You also need to avoid giving others the impression that you do come from a culture that you do not. Giving yourself a name that sounds like another culture, or using their images, or claiming you were trained in their ways. (That you are doing their ways, not just that you were inspired by them. You can always specifically mention that you you aren’t referring to that culture to avoid confusion.)
You also want to take a look around and see if there is something in your language or images that needs changing. You need to consider. Just because saying “its like native american practices” makes it easier for the person your talking to to understand, doesn’t mean that your aren’t potentially misrepresenting Native American cultures. What is the most authentic way to describe your work and represent it in images?
The lines that divide this work are not always clear and easy to define. In the end, its your own sense of what is right, respect for other cultures, and knowing of what is needed for your work that must inform you. Any introspection on what you are and what your doing, any work you do to try to understand and represent it more truly, will deepen your connection to your healing work.
Finding Your Own Shamanic Way
I say that all these issues can be resolved by trusting the spirit world. This is because, if you are shaping your practice around the spirit world’s direction, your shamanic practice is not going to look like anyone else’s shamanic practice. This can make it easier to leave behind any issue of cultural appropriation. The spirit world can give you metaphors and stories that may help you explain what you do to other people, without mentioning a culture in a misleading way. In cases where you see something from another culture that inspires you, you can go to the spirit world to ask for something authentic that give you the same inspiration.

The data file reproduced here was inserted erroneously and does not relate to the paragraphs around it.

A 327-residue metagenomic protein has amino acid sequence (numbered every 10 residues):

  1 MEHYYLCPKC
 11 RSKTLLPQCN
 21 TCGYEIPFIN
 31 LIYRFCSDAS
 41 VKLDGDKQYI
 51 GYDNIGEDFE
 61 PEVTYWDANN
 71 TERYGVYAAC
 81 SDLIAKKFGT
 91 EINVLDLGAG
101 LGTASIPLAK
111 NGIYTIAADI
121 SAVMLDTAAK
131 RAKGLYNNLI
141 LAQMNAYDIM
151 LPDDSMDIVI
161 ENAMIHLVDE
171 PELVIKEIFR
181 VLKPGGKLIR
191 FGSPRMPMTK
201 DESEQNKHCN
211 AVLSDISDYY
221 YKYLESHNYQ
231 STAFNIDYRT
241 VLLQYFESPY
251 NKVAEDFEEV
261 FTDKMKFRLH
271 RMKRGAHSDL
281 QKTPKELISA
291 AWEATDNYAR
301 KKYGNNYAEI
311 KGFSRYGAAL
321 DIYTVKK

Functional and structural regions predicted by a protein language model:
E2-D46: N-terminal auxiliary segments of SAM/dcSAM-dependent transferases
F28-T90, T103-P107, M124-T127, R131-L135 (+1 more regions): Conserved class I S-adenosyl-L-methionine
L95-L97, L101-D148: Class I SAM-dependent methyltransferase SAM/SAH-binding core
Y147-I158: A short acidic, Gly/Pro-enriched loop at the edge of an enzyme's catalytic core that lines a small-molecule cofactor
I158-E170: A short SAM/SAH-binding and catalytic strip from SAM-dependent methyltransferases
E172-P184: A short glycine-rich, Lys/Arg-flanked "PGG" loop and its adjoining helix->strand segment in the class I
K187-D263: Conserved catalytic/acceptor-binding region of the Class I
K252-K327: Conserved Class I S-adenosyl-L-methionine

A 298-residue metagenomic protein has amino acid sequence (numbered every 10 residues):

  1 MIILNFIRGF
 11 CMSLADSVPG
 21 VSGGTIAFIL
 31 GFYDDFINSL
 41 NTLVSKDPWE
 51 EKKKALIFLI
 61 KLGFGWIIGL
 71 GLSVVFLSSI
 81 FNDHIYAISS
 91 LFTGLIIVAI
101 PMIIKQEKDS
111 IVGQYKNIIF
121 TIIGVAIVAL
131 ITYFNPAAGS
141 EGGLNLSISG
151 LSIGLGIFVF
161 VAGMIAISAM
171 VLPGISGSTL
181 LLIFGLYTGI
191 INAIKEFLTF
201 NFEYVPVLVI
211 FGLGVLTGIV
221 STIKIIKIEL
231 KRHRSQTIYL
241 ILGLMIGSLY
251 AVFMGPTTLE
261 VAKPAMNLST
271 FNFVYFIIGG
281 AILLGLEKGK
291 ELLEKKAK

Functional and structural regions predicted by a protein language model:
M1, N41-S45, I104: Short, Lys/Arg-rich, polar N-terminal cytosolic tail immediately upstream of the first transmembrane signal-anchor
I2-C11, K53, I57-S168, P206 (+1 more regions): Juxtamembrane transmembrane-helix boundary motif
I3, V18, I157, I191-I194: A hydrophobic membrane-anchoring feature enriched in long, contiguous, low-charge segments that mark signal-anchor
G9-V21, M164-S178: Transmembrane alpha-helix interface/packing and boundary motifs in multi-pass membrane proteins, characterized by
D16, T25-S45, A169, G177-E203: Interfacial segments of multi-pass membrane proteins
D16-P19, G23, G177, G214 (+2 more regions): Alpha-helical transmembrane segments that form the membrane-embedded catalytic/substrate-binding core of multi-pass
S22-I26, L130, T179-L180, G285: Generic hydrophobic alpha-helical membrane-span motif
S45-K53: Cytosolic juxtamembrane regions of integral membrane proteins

There are potential problems that you can avoid by receiving shamanic training. The spirit world doesn’t understand everything about our culture so that it can determine in every case what is appropriate. You are the person who comes from your culture. So it is your job to find out what you need to know, to tell healing stories, to learn the potential pit falls of the healing work your doing. It is important to get training from authentic and experienced teachers.
However, being trained by a traditional culture isn’t going to make you more or less authentic than someone who was not trained by a traditional culture. Authenticity comes from within yourself, and arises from how authentically you connect with and allow through the energy of the spirit world.
People who are studying shamanism as researchers, who don’t believe that the spirit world is real, may believe that you are faking being a shamanic practitioner. That’s pretty understandable. If someone doesn’t believe the spirit world is real, the only way to authentically learn shamanism is to learn from someone who learned from someone who learned from someone. Although who the first person was who learned it was…? Who knows?
I think that if shamanic practitioners or shamans (or whatever title you use) are to become authentic, and steer away from maybe stealing another cultures practice, we need to make peace with that. I know some people are authentically drawn to study within a specific culture. There’s nothing wrong with that. I just think that as practitioners, we need to become conscious of whether we feel drawn to do that from insecurity or because that is truly where the spirit is calling us.
Wikipedia entry on Cultural Appropriation (Has many additional links in the References section.)